Terry Talks – Jell-O

Jell-O was probably the most bizarre commodity of my church upbringing. Jellied salads with strange vegetables afloat at potluck dinners, food fights with Jell-O in youth group, hidden treasures in colourful Jell-O at Sunday School picnics. Dad would say about a church leader’s indecisiveness, “Getting a clear answer from him is like trying to nail Jell-O to the wall.”

What is it about Jell-O and our evangelical fervour? Are we stuck in amold? Are we too inclined to be conformists? Maybe it’s because we like the prescriptive, the pre-set.

I wonder if the way we share the gospel has become just a wee bit too wobbly? We rely on old ways of doing things. The tried and true methods can become tired and old. Are we sufficiently embracing our creative and passionate gifts in adaptive and contextual ways of sharing the gospel, or, as Michael J. Gorman puts it, in ‘becoming the gospel’?

Recently, I went for a long walk along the river valley in Edmonton and then sat to read a book. Another walker asked what I was reading, and from there, our conversation hurdled itself into dozens of directions: science, politics, art, leadership, human rights, epistemology, the 2019 Stanley Cup Final between the Oilers and the Maple Leafs … You get the picture. I nudged the conversation towards the gospel. My interlocutor was decidedly resistant. “I categorically reject the absolute claims of any religion,” he rebutted.

After the conversation ended, I wondered how the good news of Jesus Christ, God Incarnate, our Saviour and Redeemer could possibly reach him, or any of the hundreds of people walking along the North Saskatchewan River. And later that day, I read Romans 10:14-15 (NRSV): “But how are they to call on one in whom they have not believed? And how are they to believe in one of whom they have never heard? And how are they to hear without someone to proclaim him? And how are they to proclaim him unless they are sent? As it is written, ‘How beautiful are the feet of those who bring good news!’”

Too often, we equate ‘the beautiful feet’ bringing the good news with missionaries who work cross-culturally. And indeed, they bring the good news.

Here in Canada, we hear each year of hundreds of people coming to faith in Christ as a result of the witness of Canadian Baptists. Summer camps where children and youth have heard and accepted the good news, VBS and other church initiatives. Meaningful regional gatherings like Tidal Impact and SERVE. These are all viable means to bring the good news.

Many of our churches have shown faith-filled hospitality to Syrian and Iraqi refugees in their communities, some of whom have become Christ followers. These are beautiful feet, open hands, warm hearts … good news. There are so many opportunities, so many open doors, when we become the gospel to our neighbours, or as Lesslie Newbigin wrote:

“How is it possible that the gospel should be credible, that people should come to
believe that the power which has the last word in human affairs is represented by a man hanging on a cross? I am suggesting that the only answer, the only hermeneutic of the gospel, is a congregation of men and women who believe it and live by it. I am,
of course, not denying the importance of the many activities by which we seek to challenge public life with the gospel – evangelistic campaigns, distribution of Bibles and Christian literature, conferences, and even books such as this one. But I am saying that these are all secondary, and that they have power to accomplish their purpose only as they are rooted in and lead back to a believing community.”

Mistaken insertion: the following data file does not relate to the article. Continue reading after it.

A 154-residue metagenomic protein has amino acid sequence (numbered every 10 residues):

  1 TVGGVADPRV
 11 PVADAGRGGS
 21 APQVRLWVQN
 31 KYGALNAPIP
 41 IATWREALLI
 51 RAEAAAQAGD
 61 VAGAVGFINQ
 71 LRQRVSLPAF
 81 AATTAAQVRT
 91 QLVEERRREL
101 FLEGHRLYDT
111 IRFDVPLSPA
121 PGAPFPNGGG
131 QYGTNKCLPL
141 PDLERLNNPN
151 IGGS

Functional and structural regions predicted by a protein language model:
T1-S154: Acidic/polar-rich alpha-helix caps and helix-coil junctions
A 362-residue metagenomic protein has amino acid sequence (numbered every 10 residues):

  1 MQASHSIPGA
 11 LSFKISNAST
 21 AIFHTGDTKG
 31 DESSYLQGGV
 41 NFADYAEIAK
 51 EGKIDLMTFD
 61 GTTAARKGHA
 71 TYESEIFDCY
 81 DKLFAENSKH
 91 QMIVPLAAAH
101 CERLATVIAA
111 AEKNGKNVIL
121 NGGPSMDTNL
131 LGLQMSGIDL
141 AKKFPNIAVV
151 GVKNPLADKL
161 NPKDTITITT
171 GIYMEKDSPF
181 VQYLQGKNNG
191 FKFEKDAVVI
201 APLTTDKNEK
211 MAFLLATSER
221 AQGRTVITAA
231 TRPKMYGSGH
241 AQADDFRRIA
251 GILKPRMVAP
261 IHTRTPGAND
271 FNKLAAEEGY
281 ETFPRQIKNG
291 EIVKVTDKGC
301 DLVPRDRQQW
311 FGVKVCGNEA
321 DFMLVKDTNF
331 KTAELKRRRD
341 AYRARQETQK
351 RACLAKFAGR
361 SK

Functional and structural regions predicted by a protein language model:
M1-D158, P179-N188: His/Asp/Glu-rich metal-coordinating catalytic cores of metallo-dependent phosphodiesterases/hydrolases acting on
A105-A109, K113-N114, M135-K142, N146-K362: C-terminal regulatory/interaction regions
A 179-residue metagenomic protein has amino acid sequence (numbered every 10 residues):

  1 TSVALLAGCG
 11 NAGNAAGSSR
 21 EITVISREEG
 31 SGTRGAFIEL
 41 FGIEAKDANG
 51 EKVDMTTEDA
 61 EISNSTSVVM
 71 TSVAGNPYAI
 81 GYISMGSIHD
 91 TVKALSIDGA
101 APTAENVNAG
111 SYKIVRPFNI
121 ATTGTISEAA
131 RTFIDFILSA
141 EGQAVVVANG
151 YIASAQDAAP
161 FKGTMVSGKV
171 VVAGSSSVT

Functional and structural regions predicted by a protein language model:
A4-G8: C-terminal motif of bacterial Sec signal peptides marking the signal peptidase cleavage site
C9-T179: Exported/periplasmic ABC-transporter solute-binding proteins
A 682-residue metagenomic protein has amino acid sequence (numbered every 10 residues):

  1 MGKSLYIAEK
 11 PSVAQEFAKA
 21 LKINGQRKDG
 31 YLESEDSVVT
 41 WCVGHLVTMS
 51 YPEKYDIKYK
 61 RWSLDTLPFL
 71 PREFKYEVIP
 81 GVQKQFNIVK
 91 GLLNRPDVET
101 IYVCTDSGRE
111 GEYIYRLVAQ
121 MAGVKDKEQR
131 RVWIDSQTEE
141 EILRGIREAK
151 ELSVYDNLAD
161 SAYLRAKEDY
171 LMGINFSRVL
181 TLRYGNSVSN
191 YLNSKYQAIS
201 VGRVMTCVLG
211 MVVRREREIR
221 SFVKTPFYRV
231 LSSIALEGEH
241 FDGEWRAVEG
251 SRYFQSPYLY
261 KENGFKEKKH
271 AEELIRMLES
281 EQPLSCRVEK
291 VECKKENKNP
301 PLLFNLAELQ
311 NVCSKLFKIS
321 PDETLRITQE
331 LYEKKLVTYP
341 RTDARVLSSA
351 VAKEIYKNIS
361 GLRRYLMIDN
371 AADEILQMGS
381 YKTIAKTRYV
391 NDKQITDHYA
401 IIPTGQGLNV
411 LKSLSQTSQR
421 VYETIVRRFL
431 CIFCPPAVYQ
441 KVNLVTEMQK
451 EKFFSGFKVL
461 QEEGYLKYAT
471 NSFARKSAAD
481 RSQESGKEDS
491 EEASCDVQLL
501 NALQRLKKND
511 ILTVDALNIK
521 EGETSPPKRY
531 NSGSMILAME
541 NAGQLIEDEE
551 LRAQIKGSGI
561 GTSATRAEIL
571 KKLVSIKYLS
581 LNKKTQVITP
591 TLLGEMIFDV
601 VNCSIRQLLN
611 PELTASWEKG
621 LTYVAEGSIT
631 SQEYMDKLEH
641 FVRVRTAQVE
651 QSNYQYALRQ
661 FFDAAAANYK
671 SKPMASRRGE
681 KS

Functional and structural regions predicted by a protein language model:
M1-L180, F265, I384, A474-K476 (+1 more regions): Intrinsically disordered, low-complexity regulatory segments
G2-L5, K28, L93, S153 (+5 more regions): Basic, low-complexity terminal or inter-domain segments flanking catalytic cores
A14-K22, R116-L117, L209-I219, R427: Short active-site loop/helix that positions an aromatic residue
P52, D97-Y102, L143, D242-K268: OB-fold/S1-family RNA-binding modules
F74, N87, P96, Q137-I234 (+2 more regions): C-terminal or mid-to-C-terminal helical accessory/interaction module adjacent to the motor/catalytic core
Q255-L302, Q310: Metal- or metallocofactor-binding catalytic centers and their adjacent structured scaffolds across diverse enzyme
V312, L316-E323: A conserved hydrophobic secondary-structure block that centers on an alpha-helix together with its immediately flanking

The Gospel in a Pluralist Society (Grand Rapids, MI: Eerdmans, 1989)

Does this ring true for you and your church community today? As Canadian Baptists, we are a people of the good news. This edition of Mosaic explores the rich and diverse topic of evangelism through a wide prism. Local church pastors and a seminary president, a national youth leader, a seasoned missionary and younger Field Staff, and our former Executive Director all embark on an in-depth analysis of the current state of affairs.

So let’s continue to break out of the mold. Shake it up. And together, by the power of God’s spirit in us, let’s bring Jesus into our neighbourhoods and into our world.

Mosaic is a community forum of local and global voices united by a shared mission. Mosaic will serve as a catalyst to stimulate and encourage passionate discipleship among Canadian Baptists and their partners.

Fall 2017

Table of Contents

Terry Talks – Jell-O

This edition of Mosaic explores the rich and diverse topic of evangelism through a wide prism.

Reaching Gen Z

Evangelism is a long-term journey, especially with today’s youth. It is a marathon. We have to allow youth to belong in our community – and join with us in God’s mission in our world – even while they are still unsure about their own faith. Youth are more communal and concerned about making a difference in the world than they were even a decade ago. They are looking to see if faith in Jesus makes any difference to the people around them, their neighbourhoods and world. Our youngest generation, Generation Z (born post-2000), most often has no religious upbringing at all. When it comes to faith, they are usually not starting from ground zero; they are often starting from a negative view of faith. Through relational connections and involving this generation in our community and mission, they become open to conversations about faith.

A Taste of Home

Bringing Food, Faith and Family to Chinese Students in Germany

Focused on Bolivia

First Baptist Church in Wallaceburg, Ont., launched a year-long outreach.

Terry Smith

CBM Executive Director